In Riyadh, it’s the call to prayer that wakes me each morning at about 4.00. It’s disconcertingly loud and comes from a tall minaret only a dozen or so steps away from our villa. But last week in Prague, it was the chimes of the astronomical clock in the Old Town Square that were a much gentler wake up.
There were other sounds too that were comforting in their familiarity. We crossed the Charles Bridge on our first day and walked through a tangle of narrow cobbled streets until we found ourselves in a small Square. While we took up the quintessential tourist pose - looking at a map and considering which way to go - the sound of a trumpet drifted down from a nearby upstairs window. Scales. Ascending and descending melodic minors, but with just the odd wrong note. It made me think of my son’s trumpet practice and the last minute rush to get scales learned and perfected before an exam.
As we continued our walk, the sun was shining. But the following day dawned cold and gray, and we knew we’d have to bundle up before leaving our apartment. It was yet another time when I’ve been very grateful for the fine woollen warmth of New Zealand merino that I can layer to keep out the cold. Thus bundled up, and with the baby wearing his buttoned-up pixie hat, (since nowadays little hands like to pull hats off), we set out. We crossed the bridge and walked up the street to Prague Castle and St Vitus Cathedral.
Back outside, the city of Prague lay in front of us with its terracotta roofs and blue domed spires. We meandered back to our apartment, through the Old Town and past an array of shops. Some were full of tourist tack and blared loud music onto the footpath. I quickened my pace and remembered almost fondly the quiet of Riyadh’s malls. I'd never have thought there’d be an occasion to be glad of Riyadh’s ‘no music’ ban. Life, it seems, can be a very funny thing.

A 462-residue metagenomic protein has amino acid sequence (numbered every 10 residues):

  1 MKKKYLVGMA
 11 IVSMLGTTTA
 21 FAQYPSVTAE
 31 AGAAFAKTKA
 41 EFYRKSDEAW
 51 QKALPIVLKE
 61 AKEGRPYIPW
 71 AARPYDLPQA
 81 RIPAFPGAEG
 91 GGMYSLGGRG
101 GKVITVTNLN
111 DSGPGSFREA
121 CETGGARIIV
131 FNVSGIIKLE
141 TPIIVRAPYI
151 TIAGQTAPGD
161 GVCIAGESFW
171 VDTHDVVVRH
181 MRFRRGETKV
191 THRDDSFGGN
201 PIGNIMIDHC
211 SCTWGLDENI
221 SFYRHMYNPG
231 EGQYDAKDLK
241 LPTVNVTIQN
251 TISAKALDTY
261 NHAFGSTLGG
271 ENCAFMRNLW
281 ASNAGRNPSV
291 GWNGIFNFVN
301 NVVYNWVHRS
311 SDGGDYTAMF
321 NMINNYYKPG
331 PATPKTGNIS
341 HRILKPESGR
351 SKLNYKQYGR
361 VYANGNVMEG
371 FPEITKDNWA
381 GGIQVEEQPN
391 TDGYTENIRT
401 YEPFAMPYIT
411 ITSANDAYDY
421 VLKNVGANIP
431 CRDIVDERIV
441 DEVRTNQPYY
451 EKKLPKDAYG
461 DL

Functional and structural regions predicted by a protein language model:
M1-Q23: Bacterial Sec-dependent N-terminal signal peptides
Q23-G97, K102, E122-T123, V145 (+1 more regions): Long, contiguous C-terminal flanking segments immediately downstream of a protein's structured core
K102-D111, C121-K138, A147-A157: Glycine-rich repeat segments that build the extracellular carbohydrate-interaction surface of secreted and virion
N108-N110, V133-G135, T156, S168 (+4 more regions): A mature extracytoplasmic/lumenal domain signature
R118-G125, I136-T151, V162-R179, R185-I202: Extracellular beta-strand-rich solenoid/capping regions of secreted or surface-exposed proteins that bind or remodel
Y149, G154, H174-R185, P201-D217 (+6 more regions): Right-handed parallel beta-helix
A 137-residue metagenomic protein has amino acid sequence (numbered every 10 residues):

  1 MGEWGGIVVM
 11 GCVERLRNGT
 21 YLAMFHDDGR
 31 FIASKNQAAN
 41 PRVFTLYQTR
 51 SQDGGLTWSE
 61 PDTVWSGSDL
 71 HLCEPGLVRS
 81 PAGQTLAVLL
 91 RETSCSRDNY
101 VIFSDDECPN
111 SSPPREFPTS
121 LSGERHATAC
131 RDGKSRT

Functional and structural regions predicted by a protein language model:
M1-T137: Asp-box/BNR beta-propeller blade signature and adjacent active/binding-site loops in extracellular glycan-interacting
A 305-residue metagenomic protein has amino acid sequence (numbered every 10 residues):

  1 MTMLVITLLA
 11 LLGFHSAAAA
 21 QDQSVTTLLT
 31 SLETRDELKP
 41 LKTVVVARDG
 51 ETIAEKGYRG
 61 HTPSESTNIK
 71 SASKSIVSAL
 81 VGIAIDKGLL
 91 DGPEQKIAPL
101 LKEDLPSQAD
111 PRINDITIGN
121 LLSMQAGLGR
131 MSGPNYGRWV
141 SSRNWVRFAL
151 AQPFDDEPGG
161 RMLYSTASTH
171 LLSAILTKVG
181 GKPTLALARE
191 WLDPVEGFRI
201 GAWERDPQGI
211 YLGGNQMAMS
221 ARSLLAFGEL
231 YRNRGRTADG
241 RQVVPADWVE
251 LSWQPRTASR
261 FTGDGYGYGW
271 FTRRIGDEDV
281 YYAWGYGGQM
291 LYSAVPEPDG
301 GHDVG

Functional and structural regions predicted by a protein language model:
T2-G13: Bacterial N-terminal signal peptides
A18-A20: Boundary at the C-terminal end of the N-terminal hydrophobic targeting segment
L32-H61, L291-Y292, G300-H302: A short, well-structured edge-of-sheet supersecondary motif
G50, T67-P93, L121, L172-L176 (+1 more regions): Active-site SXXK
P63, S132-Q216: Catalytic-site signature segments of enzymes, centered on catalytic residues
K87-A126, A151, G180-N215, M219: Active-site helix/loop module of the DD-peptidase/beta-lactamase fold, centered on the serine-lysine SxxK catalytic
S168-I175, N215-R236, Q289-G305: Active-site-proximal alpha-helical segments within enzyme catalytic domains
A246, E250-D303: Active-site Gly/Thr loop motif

We were not tempted by the ubiquitous Prague mole fridge magnets, the Italian handbags with Made in Florence on them, wooden marionettes or Bohemian crystal. Our only stop was a little patisserie, right beside the entry to our apartment. We ordered coffee and a range of pastries and then took them upstairs. With the little one asleep in his cot, we enjoyed their sticky sweetness and chatted about what we’d do next.
Dinner was a process of eating while trying not to be distracted by the changing Prague skyline.
We came down to a night-time Square and wandered around stalls selling local food. We stopped to try a Prague speciality, a cylindrical pastry called a trdelnik that came with a dusting of cinnamon and sugar. It was sweet, delicious and warm in our hands. My husband took a photo of my daughter and me laughing as we ripped pieces off and shared it, while the baby, warmly cocooned in the front pack, stared wide-eyed and oblivious at the camera. I have no idea what we were laughing at. It may have been the crowds around us, the occasion, or even just Prague itself. But perhaps it's also why my daughter said to me later, “That evening in the Square, that was the most fun of all. ”